It soon became clear I had made a big mistake interviewing San Carlos founder Carlo Distefano and his MD son Marcello. Not the interview itself – that was an entirely enjoyable hour at their Leeds restaurant. But after 36 years in journalism, you would think by now I would know that if you are interviewing people whose lives revolve around food, do it over lunch.
Don’t book them in at 2.30 in the afternoon just after they have walked off their own meal and you have grabbed a bowl of muesli before you left home. Within a few minutes of meeting this family double act I was dreaming of Capesante Con Spinaci, followed by Tagliolini Lobster and then Crostata Al Frutti Di Bosco and one of the outstanding cappuccinos I enjoyed during the interview.
Still, I was served a varied menu of observations, passion and humour from Carlo and Marcello in their South Parade restaurant, where their regular Belgian architect had again worked his magic. Food critic Jay Rayner said it was “just what the city needed” to waken up its foodie focus and the surroundings and atmosphere have as much to do with that as the legendary portions and lengthy menu.
“After having a restaurant on Fountain Street in Manchester called Coco’s, we started San Carlo in 1992 in Birmingham,” said 71-year-old Carlo. “Not everyone thought it was a good idea, but for me it has always been about food and family.”
Marcelo says back home in Sicily, the textbook Italian family kitchen was everyday life for the Distefanos. “We always came together over meals. The morning was spent planning the afternoon meal and the afternoon spent planning the evening meal. Now we still make sure we are eating by 1pm and then again by 6pm.
“So we wanted our first restaurant to be the sort of place we would want to eat at. People told us it was a ballsy approach to go so big in Manchester, but my father knew what he
Obviously so, as the chain now has city centre sites in Leeds, Bristol, Leicester, Manchester, Liverpool and London, with Qatar opening in the next few weeks and Bahrain planned
for 2016. The Leeds building was bought before Manchester, but the family released the lease to another restaurant so they could concentrate on Manchester. But 14 years ago they knew it was the right place to be and took the lease back.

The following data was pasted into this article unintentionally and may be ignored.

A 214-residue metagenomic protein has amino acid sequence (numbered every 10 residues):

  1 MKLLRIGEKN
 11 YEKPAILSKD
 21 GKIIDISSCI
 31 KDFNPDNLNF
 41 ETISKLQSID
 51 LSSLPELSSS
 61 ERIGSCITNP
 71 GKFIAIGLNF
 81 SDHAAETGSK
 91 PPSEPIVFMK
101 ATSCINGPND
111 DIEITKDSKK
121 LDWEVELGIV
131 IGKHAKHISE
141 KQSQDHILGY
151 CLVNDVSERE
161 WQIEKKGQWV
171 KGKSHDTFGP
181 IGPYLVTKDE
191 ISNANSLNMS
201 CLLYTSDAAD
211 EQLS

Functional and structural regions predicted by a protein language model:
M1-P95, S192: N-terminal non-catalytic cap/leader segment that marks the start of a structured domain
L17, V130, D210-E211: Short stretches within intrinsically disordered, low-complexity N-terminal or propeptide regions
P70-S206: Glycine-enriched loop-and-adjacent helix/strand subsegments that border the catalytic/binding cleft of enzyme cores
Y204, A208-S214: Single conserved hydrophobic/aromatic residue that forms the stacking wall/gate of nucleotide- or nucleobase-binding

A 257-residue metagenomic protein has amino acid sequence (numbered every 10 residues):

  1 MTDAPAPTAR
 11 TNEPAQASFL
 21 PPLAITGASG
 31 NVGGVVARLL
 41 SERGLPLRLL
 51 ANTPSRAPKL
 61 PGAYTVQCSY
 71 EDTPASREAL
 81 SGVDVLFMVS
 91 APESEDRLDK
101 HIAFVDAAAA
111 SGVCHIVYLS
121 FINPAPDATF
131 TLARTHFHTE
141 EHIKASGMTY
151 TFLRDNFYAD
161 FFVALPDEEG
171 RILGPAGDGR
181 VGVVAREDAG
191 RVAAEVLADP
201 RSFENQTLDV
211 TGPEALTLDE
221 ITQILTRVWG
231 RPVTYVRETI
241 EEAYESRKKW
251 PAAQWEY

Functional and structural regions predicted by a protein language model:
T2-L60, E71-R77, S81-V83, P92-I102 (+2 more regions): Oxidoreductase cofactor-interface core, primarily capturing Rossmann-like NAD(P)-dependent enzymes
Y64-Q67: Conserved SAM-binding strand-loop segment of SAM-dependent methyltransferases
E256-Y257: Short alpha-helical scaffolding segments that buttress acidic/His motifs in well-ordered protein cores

The Italian ethos has a worldwide appeal and Carlo’s vision, enthusiasm and confidence have given the chain a seemingly unassailable head start over any potential rivals. His influence has not waned – fuelled by his passion to make sure no single detail lets them down. As Marcello tells me how carefully he sources the chairs for their diners (no one likes to be shuffling uncomfortably after the first half-hour in a good restaurant), his father is misty-eyed about his obsession.
“I come to one of my restaurants every day, and if I hear someone saying they have enjoyed their meal and yet there is food left on the plate, I wait until they have gone and go over to see if anything was wrong with the meal.
“If I am at home a little bored, I will come to one of the restaurants and when I see the plates full of fine food I feel better. It’s a passion – I feel it in my heart. Why would I want to retire or take a holiday when I love my work so much?”
Marcello politely interrupts (‘my father likes to talk...’ ) to say that as the company has evolved, so has the taste of its customers and of Britain as a whole.
“There is so much diversity here. In Paris you get French food, but in our big cities now there are so many to choose from. Thirty years ago, eating out was something you did on Saturday night, but now there is such a breadth and array of foods to bring people out. Not every customer will want Veal Tuscany.
“It is about value creation. If you want a longevity in your business, you get good suppliers and good recipes and you will last for decades and develop.”
The suppliers are one of Carlo’s specialities, with equal passion for the right veal, olive oil
or tomatoes to be brought in from Italy. “We could do it all for less money, but money has never interested me that way. Not too many ingredients, but good ingredients. Sometimes there is nothing better than simple fish well cooked.”
The staff – there are now around 1,000 of them – are selected with equal care and educated in the ways of the family. There is a San Carlo instinct that has to be obvious or achievable, a warmth that makes them fit into the ethos of the company.
Carlo still gets regular phone calls from aspiring chefs and waiters in Italy who want to start their careers at San Carlo. “I tell them not to get into it if they are doing it for money,” says Carlo. “If you want to be a restaurateur, you have to have the passion to work a 15 hour day.”
Marcello himself realised he had that passion after he left Bath University with his sights set on a banking job alongside many of his friends. “I was cocky and headstrong,” he admits, “but as I was going to interviews I realised this wasn’t what I wanted. I had grown up with my father’s business and I knew it and shared his ideas.”
The lure of a life with San Carlo now also includes Carlo’s other son Alessandro and renowned chef Aldo Zilli, who is Chef Consilere to the group, advising them on menus and adding his own touch to the restaurants.
San Carlo is a key ingredient in Leeds and in business quarters around the country for two main reasons. As well as the obvious – authentic food very well cooked and presented – there is a way of doing business that is appreciated by seasoned executives and entrepreneurs alike. Years of experience and a complete belief in what they do; market research on every stroll around the city every day; passion for the end product; pride in what is being achieved; teamwork at every level and – enjoy it all.
That’s a recipe we can all use. Adapt where necessary, but stick to the basic ingredients.